At the age of seven I moved from the Italian countryside to the United States with my family for a few years. Up until then I had passed my days taking bike rides through the village of Caldogno. Daydreaming in the fields bordered by grape vineyards situated picturesquely across from our house was never boring. I had not yet watched television as a pastime, or at least I don’t recall doing so. While my mother and her best friend Melia drank their daily afternoon espresso, I chased butterflies in the vegetable garden. With the carelessness of youth I set out on a new adventure to my origins, unaware that every place and time is irreplaceable.
I did not realize at the age of seven, that leaving Italy would mean saying goodbye to zinnia filled flower gardens and copper pots full of polenta. Traveling to the U.S. I had no idea what was awaiting me. From one moment to the next, I was surrounded by the English language. I no longer smelled freshly baked panini from the corner bakery in the morning. The espresso pot didn’t percolate on the stove every afternoon. I was intent upon observing — taking in my new surroundings. It was an unforgettable experience, filled with change and confusion, excitement and happiness. For an indefinite period I felt lost, unaware that what I was feeling could be described as culture shock.
I remember my first visit with my mother to the grocery store. I was absolutely fascinated. The store was filled with aisles and aisles of boxes and cans, next to endless rows of glistening bottles and jars. I was particularly attracted to the salad dressing and pasta sauce aisles. At our house the pantry was stocked with simple ingredients and my mother cooked every day from scratch. Our salads were dressed at the kitchen table with simple ingredients like salt, vinegar, oil and perhaps a little garlic. Yet the exotic names describing the contents of the grocery store bottles promised great things. I found myself trying to understand flavors like“French Catalina”, “Thousand Island” or “Green Goddess”. I remember wanting to take home all the dressings I saw on the shelf. My mother explained to me that we didn’t need them and that we would make our own. At the time I was confused. The bottles were beautiful after all and their names promised pure deliciousness. The grocery store was both a mystery and a discovery.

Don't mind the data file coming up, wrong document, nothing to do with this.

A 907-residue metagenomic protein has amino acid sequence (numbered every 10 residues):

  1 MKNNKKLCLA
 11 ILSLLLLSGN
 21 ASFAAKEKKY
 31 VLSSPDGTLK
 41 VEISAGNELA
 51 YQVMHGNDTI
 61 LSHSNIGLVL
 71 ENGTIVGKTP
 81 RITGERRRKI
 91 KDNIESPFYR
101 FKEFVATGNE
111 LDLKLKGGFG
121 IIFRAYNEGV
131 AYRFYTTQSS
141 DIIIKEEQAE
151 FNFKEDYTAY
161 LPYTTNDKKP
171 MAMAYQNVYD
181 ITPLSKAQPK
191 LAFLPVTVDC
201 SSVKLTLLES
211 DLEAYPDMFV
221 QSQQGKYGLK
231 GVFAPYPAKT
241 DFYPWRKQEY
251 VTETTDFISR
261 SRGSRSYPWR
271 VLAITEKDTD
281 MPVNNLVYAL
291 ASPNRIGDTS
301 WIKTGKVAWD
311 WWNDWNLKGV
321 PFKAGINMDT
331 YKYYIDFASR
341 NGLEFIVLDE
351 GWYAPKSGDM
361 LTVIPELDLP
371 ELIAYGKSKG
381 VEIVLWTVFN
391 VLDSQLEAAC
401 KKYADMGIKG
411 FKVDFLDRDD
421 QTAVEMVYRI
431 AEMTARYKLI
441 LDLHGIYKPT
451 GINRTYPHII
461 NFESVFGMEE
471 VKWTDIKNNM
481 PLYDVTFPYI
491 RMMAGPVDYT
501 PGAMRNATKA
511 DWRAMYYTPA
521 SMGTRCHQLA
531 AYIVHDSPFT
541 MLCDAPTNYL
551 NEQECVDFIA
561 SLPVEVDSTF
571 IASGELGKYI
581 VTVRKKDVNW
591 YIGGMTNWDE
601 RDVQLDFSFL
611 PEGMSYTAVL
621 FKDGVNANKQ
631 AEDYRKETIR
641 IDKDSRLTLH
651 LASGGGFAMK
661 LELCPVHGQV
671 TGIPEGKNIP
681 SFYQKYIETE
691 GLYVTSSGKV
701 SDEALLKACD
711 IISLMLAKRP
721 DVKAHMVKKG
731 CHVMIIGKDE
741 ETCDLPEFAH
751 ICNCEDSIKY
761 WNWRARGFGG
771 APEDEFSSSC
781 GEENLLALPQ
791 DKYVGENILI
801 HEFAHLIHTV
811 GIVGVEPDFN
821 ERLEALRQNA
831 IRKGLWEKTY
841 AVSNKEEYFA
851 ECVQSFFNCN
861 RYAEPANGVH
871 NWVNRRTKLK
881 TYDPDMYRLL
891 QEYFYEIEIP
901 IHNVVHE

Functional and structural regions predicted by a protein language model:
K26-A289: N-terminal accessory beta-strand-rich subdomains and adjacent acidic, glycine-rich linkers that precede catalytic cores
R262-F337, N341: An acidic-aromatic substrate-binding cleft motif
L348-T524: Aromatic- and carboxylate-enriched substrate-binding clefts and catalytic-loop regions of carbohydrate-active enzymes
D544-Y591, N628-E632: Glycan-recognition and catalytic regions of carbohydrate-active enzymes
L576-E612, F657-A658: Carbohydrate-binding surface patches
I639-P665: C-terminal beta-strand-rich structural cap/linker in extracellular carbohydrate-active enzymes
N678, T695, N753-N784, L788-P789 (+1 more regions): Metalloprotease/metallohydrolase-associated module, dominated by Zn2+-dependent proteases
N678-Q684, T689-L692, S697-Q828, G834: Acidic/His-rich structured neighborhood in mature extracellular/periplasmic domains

As with many things, countless years passed before I understood my mother’s reasons for leaving the pretty bottles on their shelf. In another time and place and in today’s reality as a culinary instructor, I hear myself saying that “home-made” is infinitely better than “store-made”. This brings back distant yet significant memories. I make it my mission to share simple kitchen skills by cooking, writing and teaching about food. I hope to inspire others and am intent on helping to build kitchen confidence. This is after all the starting point to creating individual kitchen history, the building blocks of many family legacies.
Cooking with fresh ingredients is more than a list of recipe instructions. Cooking is definitely a pragmatic activity, yet it pulls on the threads of the heart and soul. I caught the cooking bug from my mother. It is one of the most important legacies we share, like loving blue porcelain, flowering wisteria and stove-top espresso pots. In honor of that special memory and my first visit to the grocery store with my Mom, I have created my very own homemade “Green Goddess” dressing in the simple recipe below.
- One ripe avocado
- 25-50 ml extra virgin olive oil
- 100 grams of thick Turkish yoghurt
- one small fresh clove of garlic
- 25 ml freshly squeezed lemon juice – about the half of a lemon
- ten leaves of fresh basil
- sea salt and pepper to taste
Squeeze the juice of the lemon and set it aside. Peel the garlic clove and slice it paper-thin. Pick the leaves of basil and cut them into thin ribbons.
Mix the yoghurt, garlic, lemon juice and olive oil in a bowl with a whisk or put it briefly in the food processor. Cut open the avocado and scoop out its flesh. Mash the avocado through the yoghurt other ingredients.
Add the fresh basil leaves and taste your lovely pale green dressing until you have the right balance between salt, citrus and avocado.
Serve your dressing with the simplest of fresh salad leaves and the ripest tomatoes you can find or serve it as a dip for grilled green asparagus.
Mix or match fresh green herbs like dill, cilantro or tarragon to the dressing. Lemon zest will give it an added citrus flavor without making it sour.
This blog post was originally published in Dutch as a weekly blog post contributor to Jamie Magazine NL.